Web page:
His heart pounds as they roll across the floor and arrive on a rug, her on top, grinding, pressing his hands against her thighs, bouncing and heaving, plunging herself against him, moaning like an adult starlet. A sudden surge overwhelms him and he convulses triumphantly, quakes with diminishing aftershocks, and pulls her down into a hug.
Messiah the cat spies from the outside window, either cleaning himself or sharing the moment.
Dull discomfort in his hip escalates to outright pain, so he rolls to his side and frees his hired lover. Cookie tugs at a handful of chest hair, examines her handiwork, and collects her clothes on her way to the W.C. Darkheart tries to hear her speaking, but his energy entirely depleted, he returns to dreamland, smiling.
A harsh scream reawakens him, though he has no concept how much time has passed. Sometime in the night, he curled up inside the rug, the wet spot wound inside another layer. He rolls free and wipes frost from the window and finds Ewen, one of the neighbor’s kids, screeching and pointing at his door. After draping the quilt over his shoulders for dignity, he opens his door. Splot!
Ewen scatters across the field, his book bag and cap discarded as he stumbles on the morning grass. Darkheart spots Messiah and invites him in, but the feline lingers on his window ledge. Only when the detective turns to shut the door does he notice the blood and hair stuck to the knocker. Deep umber strands, though it’s hard to discern how much the color is affected by the mottled blood. He follows the trail down the plank and finds something worse: a scalp. Skin’s underside, follicles and roots stemming in pinks and reds, the human sod eyes aren’t supposed to view. Unless Cookie wore a wig – and he was confident she didn’t – it isn’t her “hair piece.” Though he doesn’t know the owner, he suspects the identity of the delivery man. Bonepierre.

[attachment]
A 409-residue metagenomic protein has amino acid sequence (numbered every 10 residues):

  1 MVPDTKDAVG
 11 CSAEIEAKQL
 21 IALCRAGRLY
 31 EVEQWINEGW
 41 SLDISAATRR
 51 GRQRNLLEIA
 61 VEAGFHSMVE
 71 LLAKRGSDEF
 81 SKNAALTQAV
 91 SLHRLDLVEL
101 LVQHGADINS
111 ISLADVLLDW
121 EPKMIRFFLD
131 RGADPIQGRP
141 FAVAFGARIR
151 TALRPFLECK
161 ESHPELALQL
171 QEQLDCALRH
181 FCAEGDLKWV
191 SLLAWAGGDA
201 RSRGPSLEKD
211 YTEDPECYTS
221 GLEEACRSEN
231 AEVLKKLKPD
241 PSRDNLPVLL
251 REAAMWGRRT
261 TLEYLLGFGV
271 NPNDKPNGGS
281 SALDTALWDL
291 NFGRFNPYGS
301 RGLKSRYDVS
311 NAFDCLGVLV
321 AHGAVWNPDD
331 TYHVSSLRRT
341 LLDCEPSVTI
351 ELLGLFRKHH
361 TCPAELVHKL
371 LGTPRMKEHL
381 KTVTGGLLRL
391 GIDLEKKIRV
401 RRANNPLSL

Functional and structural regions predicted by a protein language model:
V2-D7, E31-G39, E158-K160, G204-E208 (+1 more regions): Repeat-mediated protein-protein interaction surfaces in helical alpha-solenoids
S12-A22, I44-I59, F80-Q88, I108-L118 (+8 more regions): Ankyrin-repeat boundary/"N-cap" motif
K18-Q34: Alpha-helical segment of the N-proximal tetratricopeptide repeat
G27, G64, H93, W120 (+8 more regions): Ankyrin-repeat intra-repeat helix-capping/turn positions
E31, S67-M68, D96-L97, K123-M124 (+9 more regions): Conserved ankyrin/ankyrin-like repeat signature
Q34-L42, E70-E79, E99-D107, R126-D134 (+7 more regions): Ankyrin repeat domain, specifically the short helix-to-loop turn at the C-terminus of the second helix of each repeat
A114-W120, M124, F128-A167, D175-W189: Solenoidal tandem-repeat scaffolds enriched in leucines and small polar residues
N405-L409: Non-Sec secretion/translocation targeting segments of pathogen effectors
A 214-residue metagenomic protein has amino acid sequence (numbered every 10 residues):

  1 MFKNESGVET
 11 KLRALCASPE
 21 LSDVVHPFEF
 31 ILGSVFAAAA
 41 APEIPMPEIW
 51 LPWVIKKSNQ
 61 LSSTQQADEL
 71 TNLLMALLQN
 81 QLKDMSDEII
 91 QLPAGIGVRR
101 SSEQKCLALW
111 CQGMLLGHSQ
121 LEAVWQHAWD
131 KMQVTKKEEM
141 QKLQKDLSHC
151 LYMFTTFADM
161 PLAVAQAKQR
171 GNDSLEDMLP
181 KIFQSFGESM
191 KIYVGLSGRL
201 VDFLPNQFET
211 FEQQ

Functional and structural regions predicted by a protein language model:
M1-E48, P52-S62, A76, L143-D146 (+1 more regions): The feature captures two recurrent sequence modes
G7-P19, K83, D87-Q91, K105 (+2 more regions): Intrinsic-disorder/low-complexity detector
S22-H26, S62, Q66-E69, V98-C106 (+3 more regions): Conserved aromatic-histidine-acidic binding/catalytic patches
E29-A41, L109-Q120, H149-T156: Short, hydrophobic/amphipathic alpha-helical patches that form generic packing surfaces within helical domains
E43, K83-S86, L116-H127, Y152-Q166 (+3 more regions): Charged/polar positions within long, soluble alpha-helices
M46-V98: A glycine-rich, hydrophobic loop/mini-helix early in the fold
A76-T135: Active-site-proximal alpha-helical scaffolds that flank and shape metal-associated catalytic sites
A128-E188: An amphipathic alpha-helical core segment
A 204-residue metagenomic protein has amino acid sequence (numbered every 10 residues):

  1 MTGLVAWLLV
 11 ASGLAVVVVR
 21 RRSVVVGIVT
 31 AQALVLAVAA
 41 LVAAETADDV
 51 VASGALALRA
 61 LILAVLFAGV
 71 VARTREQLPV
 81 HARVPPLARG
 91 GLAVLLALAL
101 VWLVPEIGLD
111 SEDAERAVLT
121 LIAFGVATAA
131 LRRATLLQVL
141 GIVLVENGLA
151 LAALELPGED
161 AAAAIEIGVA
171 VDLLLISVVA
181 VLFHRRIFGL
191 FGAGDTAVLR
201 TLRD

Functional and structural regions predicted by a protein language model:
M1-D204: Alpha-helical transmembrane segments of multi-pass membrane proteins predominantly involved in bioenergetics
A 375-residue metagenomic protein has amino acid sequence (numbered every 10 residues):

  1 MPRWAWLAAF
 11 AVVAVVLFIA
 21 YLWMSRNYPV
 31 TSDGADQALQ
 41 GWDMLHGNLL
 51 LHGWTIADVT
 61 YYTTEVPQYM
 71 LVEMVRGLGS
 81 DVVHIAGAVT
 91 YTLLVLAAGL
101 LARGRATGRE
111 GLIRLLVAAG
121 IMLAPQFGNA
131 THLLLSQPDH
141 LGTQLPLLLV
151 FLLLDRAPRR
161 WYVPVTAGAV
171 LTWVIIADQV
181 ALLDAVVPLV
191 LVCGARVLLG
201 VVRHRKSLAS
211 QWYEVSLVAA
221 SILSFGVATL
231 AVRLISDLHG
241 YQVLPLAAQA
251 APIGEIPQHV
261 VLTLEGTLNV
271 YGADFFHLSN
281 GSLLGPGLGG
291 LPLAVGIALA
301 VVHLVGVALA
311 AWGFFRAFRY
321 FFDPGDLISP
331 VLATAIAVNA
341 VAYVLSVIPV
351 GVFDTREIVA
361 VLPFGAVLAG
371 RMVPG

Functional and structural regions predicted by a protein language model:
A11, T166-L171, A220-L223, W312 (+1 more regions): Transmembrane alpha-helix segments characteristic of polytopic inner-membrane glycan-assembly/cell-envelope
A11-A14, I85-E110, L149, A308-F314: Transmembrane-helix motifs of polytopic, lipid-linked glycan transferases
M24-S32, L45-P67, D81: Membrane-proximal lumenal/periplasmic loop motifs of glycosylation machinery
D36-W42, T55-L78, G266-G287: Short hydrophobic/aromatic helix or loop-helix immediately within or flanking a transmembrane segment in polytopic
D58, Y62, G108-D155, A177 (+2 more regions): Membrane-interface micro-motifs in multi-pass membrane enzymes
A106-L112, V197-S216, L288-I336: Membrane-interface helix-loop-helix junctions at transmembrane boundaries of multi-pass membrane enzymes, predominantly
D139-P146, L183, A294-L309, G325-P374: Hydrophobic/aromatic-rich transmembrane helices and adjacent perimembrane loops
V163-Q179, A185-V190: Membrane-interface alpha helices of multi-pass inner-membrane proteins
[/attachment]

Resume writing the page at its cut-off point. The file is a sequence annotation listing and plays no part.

He chides himself. As an inspector, he can’t allow himself to miss details like this. Still, he considers last night’s escapade and forgives himself the momentary lapse of focus.
Returning inside, he fetches two washrags – one to clean himself and one for his home. He gets his gear and meticulously gathers the evidence into plastic bags to take to the lab. This marked the fourth body part in the last five months – since his birthday, in fact. Hopefully they’d be able to determine more than “female, probably twenties or thirties” this time.